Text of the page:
SEPT 15 (Green Bay) - There is certain to be plenty of fight in Sunday's professional football game at City stadium, when the thrice-champion Packers meet the Chicago Cardinals, for the Cards were the first team to hand the Green Bay outfit a trimming last year, and a real game it was from the spectators' standpoint. The memory of that 21 to 13 defeat, suffered on the local field Nov. 15, before a 9,000 crowd, will be fresh in the minds of veteran Packers Sunday, and they'll be in there to erase the Cards' gratification over last year's drubbing. Football fans will recall vividly the inspired play of Ernie Nevers with the Cardinals in that mid-season game, and the thrills that the Chicago outfit provided for the packed stands. Five different times the Packers were inside the Cards' 25-yard line, but the fight that put the Windy City eleven on the pro football map in a big way during the 1931 season checked their advances. One Packer touchdown was made on a straight football, but the other came as the result of a fluke when Tommy Nash scooped up the ball after Dick Stahlman had blocked a punt by Nevers near his own goal line, and dashed over the chalk mark for a counter. The Cardinal aggregation this year promises to give league leaders still more trouble, and fans may look for one of the best games of the home season Sunday, with thrills to equal Rogge's fifty-yard run last year, when he was thrown by Blood after a mad dash to within a few feet of the Packer goal.


SEPT 15 (Green Bay) - Away back in 1918, recounted the old timer who it must be said was a mere stripling at that time, a Green Bay city team was organized with recruits from former high school and college elevens. In 1919 the Acme Packing company located in the city outfitted the team with uniforms. It was in this way that the team got its name, the Packers, and that title had stuck with it ever since. Although the team was a sideline and was merely a promotion stunt, it outlived the industry, which has ceased to operate. In 1921, the Packers, or Big Bay Blues as they were called by some, entered the National league, and since that time has never finished lower than sixth place in the standings. In the 12 years of play the team has taken part in some 200 contests and has dropped not more than half a dozen contests on its home lot. For several years the Green Bay team, which even then was beginning to attract statewide notice, finished in a tie for third position in the loop. In 1927 the Packers and the New York Giants were knotted for second place in the standings, in 1928 the team finished fourth, and then in 1929, 1930 and 1931, whaled away at all competition to win three consecutive pro league titles. It was in the middle 20's that the team was noted by sport writers outside of the state and when they won their national championship pennants, the fame of the big blue machine spread throughout the nation. It is different today with the 15,000 and 16,000 crowds who gather in this city every Sunday to witness the best football played in the nation, then it was back in the early days of the team. When the start was made it was the custom to pass the hate at all contests and if the 2,000 or so at the contest contributed enough to meet expenses, it was adjudged by those piloting the team, as a "banner Sunday".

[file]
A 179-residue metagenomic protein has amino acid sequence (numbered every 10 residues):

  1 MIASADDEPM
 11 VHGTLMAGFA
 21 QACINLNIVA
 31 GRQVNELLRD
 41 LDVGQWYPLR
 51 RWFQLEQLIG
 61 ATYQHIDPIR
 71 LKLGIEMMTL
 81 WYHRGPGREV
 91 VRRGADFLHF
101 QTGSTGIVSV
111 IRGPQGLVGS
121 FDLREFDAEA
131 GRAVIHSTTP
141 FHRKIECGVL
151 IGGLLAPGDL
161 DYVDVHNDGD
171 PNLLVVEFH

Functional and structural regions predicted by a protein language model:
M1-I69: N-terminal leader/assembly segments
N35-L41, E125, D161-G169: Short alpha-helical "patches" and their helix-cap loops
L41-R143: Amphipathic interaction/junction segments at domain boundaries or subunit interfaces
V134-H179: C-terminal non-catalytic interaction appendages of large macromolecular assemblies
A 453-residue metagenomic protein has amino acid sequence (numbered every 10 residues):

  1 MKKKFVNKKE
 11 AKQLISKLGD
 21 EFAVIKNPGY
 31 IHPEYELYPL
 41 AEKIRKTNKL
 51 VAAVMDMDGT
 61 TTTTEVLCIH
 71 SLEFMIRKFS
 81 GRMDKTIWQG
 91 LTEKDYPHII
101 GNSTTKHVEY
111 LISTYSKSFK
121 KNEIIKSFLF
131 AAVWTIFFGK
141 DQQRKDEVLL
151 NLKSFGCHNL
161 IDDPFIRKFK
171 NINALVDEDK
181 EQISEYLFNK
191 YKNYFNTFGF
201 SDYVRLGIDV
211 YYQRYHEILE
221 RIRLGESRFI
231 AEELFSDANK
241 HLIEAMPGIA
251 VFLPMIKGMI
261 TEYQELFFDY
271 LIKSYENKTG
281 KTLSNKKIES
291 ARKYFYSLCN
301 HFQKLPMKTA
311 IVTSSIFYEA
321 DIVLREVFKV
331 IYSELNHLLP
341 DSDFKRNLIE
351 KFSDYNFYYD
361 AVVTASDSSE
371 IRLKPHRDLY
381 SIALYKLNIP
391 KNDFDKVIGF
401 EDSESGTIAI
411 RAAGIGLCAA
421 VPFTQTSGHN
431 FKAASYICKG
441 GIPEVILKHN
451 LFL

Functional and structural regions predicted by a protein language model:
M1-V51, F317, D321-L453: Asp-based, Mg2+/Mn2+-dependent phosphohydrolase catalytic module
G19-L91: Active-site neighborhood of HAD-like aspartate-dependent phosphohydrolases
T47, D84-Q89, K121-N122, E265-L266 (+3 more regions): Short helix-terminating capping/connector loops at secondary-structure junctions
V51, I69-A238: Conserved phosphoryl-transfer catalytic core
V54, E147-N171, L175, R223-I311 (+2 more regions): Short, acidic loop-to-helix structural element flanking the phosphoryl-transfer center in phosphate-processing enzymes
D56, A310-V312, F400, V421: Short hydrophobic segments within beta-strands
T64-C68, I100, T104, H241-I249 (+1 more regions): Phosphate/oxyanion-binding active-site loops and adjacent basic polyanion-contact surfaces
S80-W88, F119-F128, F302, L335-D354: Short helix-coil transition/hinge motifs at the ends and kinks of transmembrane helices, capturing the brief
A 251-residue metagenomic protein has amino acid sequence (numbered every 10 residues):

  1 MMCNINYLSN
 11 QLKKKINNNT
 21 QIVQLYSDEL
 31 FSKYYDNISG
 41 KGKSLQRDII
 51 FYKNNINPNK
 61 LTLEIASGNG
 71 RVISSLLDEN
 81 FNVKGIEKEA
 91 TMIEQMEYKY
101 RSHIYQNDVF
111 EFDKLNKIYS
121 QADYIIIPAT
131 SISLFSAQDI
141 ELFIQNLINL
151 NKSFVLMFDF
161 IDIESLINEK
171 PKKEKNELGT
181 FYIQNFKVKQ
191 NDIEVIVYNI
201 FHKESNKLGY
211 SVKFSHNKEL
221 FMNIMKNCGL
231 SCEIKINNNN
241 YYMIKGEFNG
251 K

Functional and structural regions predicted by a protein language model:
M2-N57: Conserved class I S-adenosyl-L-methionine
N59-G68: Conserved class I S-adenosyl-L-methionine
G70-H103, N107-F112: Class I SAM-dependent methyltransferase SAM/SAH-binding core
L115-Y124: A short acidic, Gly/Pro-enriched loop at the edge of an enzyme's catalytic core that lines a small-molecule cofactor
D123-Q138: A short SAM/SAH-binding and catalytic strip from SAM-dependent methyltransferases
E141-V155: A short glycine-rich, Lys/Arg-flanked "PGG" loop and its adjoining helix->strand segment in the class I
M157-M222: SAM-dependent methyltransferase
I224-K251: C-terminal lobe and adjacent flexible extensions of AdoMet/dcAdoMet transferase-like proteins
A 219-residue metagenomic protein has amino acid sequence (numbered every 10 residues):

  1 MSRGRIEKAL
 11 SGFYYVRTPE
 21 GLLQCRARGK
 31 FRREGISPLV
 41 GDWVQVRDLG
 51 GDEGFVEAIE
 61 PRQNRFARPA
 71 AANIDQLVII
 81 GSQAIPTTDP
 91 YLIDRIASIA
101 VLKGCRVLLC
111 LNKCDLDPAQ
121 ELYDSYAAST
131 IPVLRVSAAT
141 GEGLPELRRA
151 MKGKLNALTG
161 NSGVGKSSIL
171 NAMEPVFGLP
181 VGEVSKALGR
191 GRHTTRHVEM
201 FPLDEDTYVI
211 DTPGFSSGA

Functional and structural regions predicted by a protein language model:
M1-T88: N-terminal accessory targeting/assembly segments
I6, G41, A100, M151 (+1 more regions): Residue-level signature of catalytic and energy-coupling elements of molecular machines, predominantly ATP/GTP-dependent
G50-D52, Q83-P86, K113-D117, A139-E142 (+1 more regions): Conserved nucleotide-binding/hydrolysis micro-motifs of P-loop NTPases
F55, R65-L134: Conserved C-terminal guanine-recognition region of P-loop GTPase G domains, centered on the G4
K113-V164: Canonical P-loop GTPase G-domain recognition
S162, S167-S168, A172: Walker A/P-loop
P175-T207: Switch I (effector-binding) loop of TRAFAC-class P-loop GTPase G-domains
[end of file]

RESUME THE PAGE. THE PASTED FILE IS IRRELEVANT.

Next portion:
SEPT 15 (Green Bay) - Once again, as during the past two seasons, the Green Bay Packers and Chicago Cardinals in 1932 will play a home-and-home series, with the first game set for City stadium here next Sunday, and the second carded at Chicago, Nov. 6. Since the first Packer-Cardinal game was played, soon after Green Bay entered the National league in 1921, the teams have met 16 times. Eight games have been won by the Packers, six have been taken by Chicago, and two were played to tie decisions. In the last four games played between the rivals, however, each has captured two victories...FIRST GAME TIED: Paddy Driscoll of the Cardinals and Capt. Curly Lambeau each booted field goals in the first contest, played in 1921, and as a result the game ended in a 3 to 3 tie. Paddy's boot came in the last few minutes of play. The worse defeat ever handed a Green Bay team by the Cardinals came the following year, 1922, when Chicago pounded over a 16 to 3 win. In this contest the Horween boys, playing under the name of MacMahon, ripped through the Bay defense, and the only Packer score was a field goal by Charlie Mathys, quarterback. There was no game in 1923, and the following year the Packers were rubbed again, this time by a 3 to 0 score. In 1925 another Chicago victory was chalked up, the contest ending 9 to 6...DUNN STARRED FOR CARDS: In 1926 two games were scheduled for the first time. The Cardinals edged out the first one, due to the activities of Red Dunn, fresh from Marquette and the Milwaukee Badgers who took over all unfinished business near the end of the game and defeated the Packers, 13 to 7. That was destined to be the last Chicago victory until the closing days of the 1930 season. The second game of the 1926 season witnessed the first Green Bay victory over the Cardinals, when Pid Purdy booted a field goal and paved the way for a 3 to 0 win. Two games were played in 1927. In the first one, staged at Green Bay, the Packers turned in a consistent brand of football and annexed a 13 to 0 decision, but in the return contest the Cards played an inspired game and held the Wisconsin team to the second tie of their long rivalry, 6 to 6...CARDS WHIPPED IN 1928: Only one game was played in 1928. The Packers were assembling the outfit which one year later was to sweep through the National league undefeated and the Cards were no match for the Bays, losing the lone contest, 20 to 0, the worst defeat ever handed a team in the Green Bay-Cardinal series. The Cardinals knuckled under to the pennant-bound Packers on three occasions in 1929, but each time put up a terrific battle, losing by scored of 9 to 2, 7 to 6, and 13 to 0. In 1930, the Cards developed into a stumbling block for Green Bay. After bowing easily enough in the first game, when touchdowns by Lewellen and Dilweg gave the Packers a 14 to 0 win, they reversed the decision at Chicago, upsetting the Bays, 13 to 6. Nevers and Belden scored the touchdowns, McCrary's score keeping the Packers from a shutout defeat. Last season the red-clad team again caused Green Bay plenty of trouble. At halftime in the first game, played here, but the Packers swept back in the second half to pile up a 26 to 7 victory. At Chicago again the Cards were victorious, Nevers' great touchdown marches pointing the way to a 21 to 13 defeat for Green Bay.